• The Code proposes two independent stages: Insolvency Resolution Process, during which lenders assess whether the debtor’s business is viable to continue and the options for its rescue and revival; and Liquidation (Sale of Assets), if the insolvency resolution process fails.

Insolvency Resolution Process (IRP):

  • When a default occurs, the resolution process may be initiated either by the debtor or creditor before the adjudicating authority.
  • The NCLT appoints an insolvency professional to administer the IRP.
  • The Resolution Professional identifies the financial creditors and constitutes a Committee of Creditors (CoC).
  • The CoC would prepare the resolution plan for the restructuring the loans of the defaulted borrower which may be in the form of extending the maturity period of the loan, reducing the rate of interest on loans etc.
  • However, such a resolution plan has to be approved by at least 66% of the votes in the committee of creditors.

Liquidation (Sale of Assets):

  • If the Committee of Creditors fail to come up with a resolution plan within the time limit of 330 days, then the proceeds from the sale of the debtor’s assets are distributed in the following order of precedence:
    1. insolvency resolution costs, including the remuneration to the insolvency professional,
    2. secured creditors, whose loans are backed by collateral, dues to workers, other employees,
    3. unsecured creditors,
    4. dues to government,
    5. priority shareholders and
    6. equity shareholders.

NCLT

  • The National Company Law Tribunal is a quasi-judicial body in India that adjudicates issues relating to Indian companies.
  • The tribunal was established under the Companies Act 2013 and was constituted on 1 June 2016 by the government of India. Hence, NCLT is a Statutory Body.
  • All proceedings under the Companies Act, including proceedings relating to arbitration, compromise, arrangements and reconstruction and winding up of companies shall be disposed of by the National Company Law Tribunal.
  • The National Company Law Tribunal is the adjudicating authority for insolvency resolution process of companies and limited liability partnerships under the Insolvency and Bankruptcy Code, 2016.
  • No criminal court shall have jurisdiction to entertain any suit or proceeding in respect of any matter which the Tribunal or the Appellate Tribunal is empowered to determine by or under this Act or any other law for the time being in force and no injunction shall be granted by any court or other authority in respect of any action taken or to be taken in pursuance of any power conferred by or under this Act or any other law for the time being in force, by the Tribunal or the Appellate Tribunal.

NCLAT

  • The National Company Law Appellate Tribunal (NCLAT) is a tribunal which was formed by the Central Government of India under Section 410 of the Companies Act, 2013.
  • Hence, NCLAT is also a Statutory Body.
  • The tribunal is responsible for hearing appeals from the orders of National Company Law Tribunal(s) (NCLT), starting on 1 June, 2016.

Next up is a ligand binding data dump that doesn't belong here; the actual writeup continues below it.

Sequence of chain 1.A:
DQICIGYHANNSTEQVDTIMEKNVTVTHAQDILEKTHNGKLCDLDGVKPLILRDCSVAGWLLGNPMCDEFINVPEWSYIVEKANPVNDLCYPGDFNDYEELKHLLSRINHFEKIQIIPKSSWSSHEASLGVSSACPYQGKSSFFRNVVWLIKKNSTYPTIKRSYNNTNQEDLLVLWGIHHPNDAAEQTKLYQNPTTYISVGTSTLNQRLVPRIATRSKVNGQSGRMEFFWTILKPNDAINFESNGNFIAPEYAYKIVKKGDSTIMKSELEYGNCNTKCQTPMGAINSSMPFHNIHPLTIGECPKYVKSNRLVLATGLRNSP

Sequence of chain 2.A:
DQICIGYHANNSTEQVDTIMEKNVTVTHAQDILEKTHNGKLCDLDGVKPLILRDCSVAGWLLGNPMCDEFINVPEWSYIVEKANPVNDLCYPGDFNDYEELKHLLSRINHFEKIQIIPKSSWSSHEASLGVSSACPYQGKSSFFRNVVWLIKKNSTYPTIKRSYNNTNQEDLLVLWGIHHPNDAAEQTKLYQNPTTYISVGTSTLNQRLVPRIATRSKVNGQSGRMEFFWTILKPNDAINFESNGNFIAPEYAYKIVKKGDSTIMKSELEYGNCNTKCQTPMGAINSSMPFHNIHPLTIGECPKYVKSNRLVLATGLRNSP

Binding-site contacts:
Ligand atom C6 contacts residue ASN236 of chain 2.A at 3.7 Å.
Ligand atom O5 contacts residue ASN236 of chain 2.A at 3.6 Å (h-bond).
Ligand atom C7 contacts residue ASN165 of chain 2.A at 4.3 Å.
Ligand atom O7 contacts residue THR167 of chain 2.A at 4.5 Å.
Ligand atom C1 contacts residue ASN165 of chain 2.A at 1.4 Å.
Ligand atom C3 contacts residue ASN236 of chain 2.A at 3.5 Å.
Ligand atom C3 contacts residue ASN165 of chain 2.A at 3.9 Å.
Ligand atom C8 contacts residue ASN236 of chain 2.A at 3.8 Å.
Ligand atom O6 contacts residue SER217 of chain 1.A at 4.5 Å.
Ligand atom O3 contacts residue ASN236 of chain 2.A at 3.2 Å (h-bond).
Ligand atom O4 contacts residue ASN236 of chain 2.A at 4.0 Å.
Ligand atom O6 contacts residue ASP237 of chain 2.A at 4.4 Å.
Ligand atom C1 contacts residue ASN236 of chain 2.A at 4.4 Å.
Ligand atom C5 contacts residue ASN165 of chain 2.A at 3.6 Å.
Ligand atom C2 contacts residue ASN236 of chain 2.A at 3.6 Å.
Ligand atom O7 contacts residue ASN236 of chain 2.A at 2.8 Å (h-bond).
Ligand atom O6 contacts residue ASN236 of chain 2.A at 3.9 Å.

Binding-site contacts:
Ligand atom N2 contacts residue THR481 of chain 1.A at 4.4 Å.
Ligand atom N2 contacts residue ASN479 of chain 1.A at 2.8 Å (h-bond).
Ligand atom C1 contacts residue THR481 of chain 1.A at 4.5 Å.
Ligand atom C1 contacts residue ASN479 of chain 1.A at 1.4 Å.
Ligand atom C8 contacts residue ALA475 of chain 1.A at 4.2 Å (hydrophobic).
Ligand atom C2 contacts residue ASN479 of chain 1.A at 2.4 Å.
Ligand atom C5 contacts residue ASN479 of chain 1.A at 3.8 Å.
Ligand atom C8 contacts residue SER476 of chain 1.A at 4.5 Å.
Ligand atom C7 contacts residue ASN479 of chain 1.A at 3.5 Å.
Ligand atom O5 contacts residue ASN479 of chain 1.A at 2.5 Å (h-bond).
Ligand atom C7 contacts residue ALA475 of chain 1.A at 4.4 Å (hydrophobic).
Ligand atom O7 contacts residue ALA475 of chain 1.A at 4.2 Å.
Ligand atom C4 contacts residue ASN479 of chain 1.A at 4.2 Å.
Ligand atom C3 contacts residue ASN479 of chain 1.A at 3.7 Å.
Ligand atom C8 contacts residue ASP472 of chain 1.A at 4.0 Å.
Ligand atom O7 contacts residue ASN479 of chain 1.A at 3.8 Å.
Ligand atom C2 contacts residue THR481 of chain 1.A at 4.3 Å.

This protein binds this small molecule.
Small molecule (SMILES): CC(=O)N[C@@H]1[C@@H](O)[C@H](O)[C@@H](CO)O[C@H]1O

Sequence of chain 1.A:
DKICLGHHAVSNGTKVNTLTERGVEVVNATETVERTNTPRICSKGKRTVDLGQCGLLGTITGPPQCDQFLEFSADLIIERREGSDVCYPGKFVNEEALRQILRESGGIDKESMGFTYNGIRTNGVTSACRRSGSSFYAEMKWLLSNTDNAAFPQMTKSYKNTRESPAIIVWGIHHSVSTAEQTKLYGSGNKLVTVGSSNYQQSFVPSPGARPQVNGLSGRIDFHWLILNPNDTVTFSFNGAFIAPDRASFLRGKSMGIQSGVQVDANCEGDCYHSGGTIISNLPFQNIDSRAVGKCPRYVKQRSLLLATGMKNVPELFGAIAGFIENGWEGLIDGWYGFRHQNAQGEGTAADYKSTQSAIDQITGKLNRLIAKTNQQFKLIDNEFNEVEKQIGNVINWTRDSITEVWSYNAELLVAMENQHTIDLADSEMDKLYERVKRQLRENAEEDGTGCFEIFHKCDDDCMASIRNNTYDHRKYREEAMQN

• The tribunal also hears appeals from orders issued by the Insolvency and Bankruptcy Board of India under Section 202 and Section 211 of IBC.
  • It also hears appeals from any direction issued, decision made, or order passed by the Competition Commission of India.

Differences between NCLT and NCLAT

  • NCLT makes the judgement on the insolvency resolution proceedings. NCLAT makes judgement on the decisions made by the NCLT.
  • NCLT is the primary Tribunal and NCLAT is the appellate tribunal.
  • NCLT analyzes the evidences that are presented by the insolvent debtor or their creditors. NCLAT analyzes the decisions that are made by the NCLT.

Issues with Implementation of IBC

  • In India there are not many strategic investors and an asset will have interest or value only if there are more people who are ready to buy. Therefore, better asset value realization will lead to faster resolution of stressed companies (happy creditors).
  • There are delays in implementation of IBC whether it’s in terms of approvals, having an application admitted itself.
  • A lot of IBC cases are very old cases related to the stock of NPAs [Non-Performing Assets]. So, once this round is over, in future, perhaps, there will be fewer cases and IBC will be able to perform better than before.
  • There is shortage of NCLT member, lot of vacancies & delays in appointments all of which has a bearing on IBC working efficiency.

Way Forward

  • Increasing the predictability of IBC process so as to attract more & diverse range of strategic buyers who are willing to bid for assets, and submit resolution plans under the code
  • MSMEs have flexibility in terms of promoters being able to submit resolution plans for such companies. Similar type of relaxation can be extended to large companies with necessary safeguards built into it.
  • Establishing National ARC (“Bad Bank”) will give the time to the banks to resolve these cases over a period of time. Government should make sure that it is adequately staffed & well-functioning.
  • IBC cases are not the only mandate of the NCLT. They also consider various cases under the Companies Act (Ex: mergers or oppression). To improve IBC efficiency, NCLT strength has to be enhanced.
  • IBC is not the only solution for resolving stress. Other mechanisms pre-IBC mechanisms, one-time settlements, restructuring packages needs to be promoted as well.

-Source: The Hindu